And it is precisely that it is an official court of law that the ruling is so troubling, particularly in view of the English system of precedent.

    • Absolute Observer Says:

      Was it not the case that Ronnie Fraser was found to have breached human rights by complaining about antisemitism in the first place; that in claiming he was subject to antisemitism he was ‘really’ trying to silence ‘debate’ about Israel and Palestine and so ‘really’ denying the freedom of expression of others?
      If this is correct, and perhaps someone can tell me if it is, it is a rather harsh assessment of someone claiming harassment; a bit like a woman claiming sexual harassment is ‘really’ trying to get back at a particular man, and so ‘really’ interfering with his freedoms and rights? A kind of inversion between victim and abuser?

      • Brian Goldfarb Says:

        I come back to a point I’ve made here and elsewhere: the failure to take a complainant’s claims and evidence seriously, even if thereafter rejected, is a failure of the system and thus grounds for appeal. I’ve also noted that the EU Draft Definition on Antisemitism puts the burden of claiming antisemitism on the “victim”. The Tribunal/Court’s role is to agree or disagree, not make the claim for the complainant.

        This is also the basis of UK anti-discrimination/Race Relations law: it is for the alleged victim to make the claim and for the court to agree.disagree, not tell them they are vexatious and don’t know what happened to them. I deliberately allow for the complainant to be female or of an ethnic minority.

        Anyone but a Jew would hardly have received this treatment. And this is a worrying indictment of some parts of our legal system.

        A.O., legally, of course you’re wrong, but in practical political and moral terms, you’re absolutely right.

  19. tonyk Says:

    The language of the Tribunal’s verdict was surprising though its verdict less so given the track record for this issue in UK. Let’s note the wholesale dismissal of the claims of the complainant and his witnesses, along with none too subtle character assassinations, and 100% validation of all the Union’s defence positions & witnesses by the learned judges. Yes! this appears to be classic case of “snobbish” (as opposed to “yobbish”) covert antisemitism and anti-Jewish tropes creeping in to the language of the Tribunal. If was done deliberately is worrying; if undeliberately, even more so. Equally concerning is the Tribunal’s refusal to consider definitions of Jewishness and Jewish belonging as defined and experienced by Jews. Are we now to be “defined” by others – incl by our enemies. I for one would not care for my Jewishness in all its complexity and occasional ambivalence to be defined by these learned men of law. The law here in the UK continues to fail us misearbly in a manner unthinkable were it British Asians, Blacks, Gays or Muslims standing in our place.

    • Lev Bronstein Says:

      Good point about the “snobbish” and covert antisemitism, oh so subtle and of course impossible to prove! The bias is quite evident though. The Human Rights argument about freedom of expression I presume was made by the UCU and argued strongly by the tribunal, but what of the claimant’s right to a fair trial another equally important human right? That was conveniently ignored in this case.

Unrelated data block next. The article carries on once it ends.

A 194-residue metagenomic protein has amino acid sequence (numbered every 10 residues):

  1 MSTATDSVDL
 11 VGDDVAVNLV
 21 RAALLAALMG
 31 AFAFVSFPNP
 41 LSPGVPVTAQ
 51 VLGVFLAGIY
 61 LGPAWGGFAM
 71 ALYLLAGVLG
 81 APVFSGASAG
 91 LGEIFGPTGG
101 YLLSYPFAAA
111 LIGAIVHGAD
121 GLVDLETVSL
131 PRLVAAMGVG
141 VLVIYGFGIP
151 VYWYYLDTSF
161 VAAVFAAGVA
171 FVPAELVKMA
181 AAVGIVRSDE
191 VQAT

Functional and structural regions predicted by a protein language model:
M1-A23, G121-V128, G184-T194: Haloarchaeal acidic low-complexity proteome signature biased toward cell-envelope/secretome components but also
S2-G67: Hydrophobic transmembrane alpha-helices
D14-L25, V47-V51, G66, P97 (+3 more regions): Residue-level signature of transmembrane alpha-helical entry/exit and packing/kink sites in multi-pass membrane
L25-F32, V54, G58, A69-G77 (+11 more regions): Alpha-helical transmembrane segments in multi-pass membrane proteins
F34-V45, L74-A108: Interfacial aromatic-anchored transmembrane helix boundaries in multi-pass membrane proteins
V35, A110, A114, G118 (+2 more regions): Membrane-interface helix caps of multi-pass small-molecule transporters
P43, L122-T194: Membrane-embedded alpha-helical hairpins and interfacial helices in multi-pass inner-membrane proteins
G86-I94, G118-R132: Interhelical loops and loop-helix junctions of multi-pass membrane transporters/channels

This was more about pragmatically bringing closure to a dispute as quickly and economically as possible; this is what the tribunal system is designed for anyway let’s be honest. I suspect also a lack of willingness to give statutory interpretation to the phrase ‘antisemitism’ beyond its tenuous definition in the EUMC working definition. It’s worth noting though that Jews are regarded as an ethnic group in English law entirely because of case law established in the House of Lords on appeal from the lower courts. See for example the following case Mandla and another v Dowell Lee and another :

  20. Absolute Observer Says:

    Perhaps the comment from ‘IV, 1, 2343’ is more appropriate in this thread?

    ‘I am content’

    Just a thought………

  21. Absolute Observer Says:

    I had to laugh at this.
    In a commentary on the Fraser case, Mike Cushman of BRICUP and UCU comes up with this gem,
    ‘Hirsh and Susskind et al fail to grasp at least two very basic points. They solipsistically believe it is all about the Jews; they cannot understand or believe that it is about the Palestinians.’
    Well, assuming that is true even for a moment, it may be worth noting just how much Cushman avoids or rather falls victim to his own accusation.
    Well, here is Cushman posting an article about how’“Zionist” influence begins by listing the number of “Jews” who sit in the British Houses of Parliament and which goes on to construct a story to demonstrate how Tony Blair required Jewish “Zionist” money to run the New Labour project after he had cut Labour’s reliance on trade union funding.
    And here is Cushman again who came up with the following stereotype about Jews and their relationship to universities:
    “Universities are to Israel what the springboks were to South Africa: the symbol of their national identity.”
    Oh and Cushman is the man who leapt to the defence of the UCU member who advised union colleagues to read a piece of conspiracy theory on former KKK leader David Duke’s website.
    There is also a youtube clip of Cushman rubbing his hands with glee spouting on about how upset people will be when they open their Jewish Chronicle.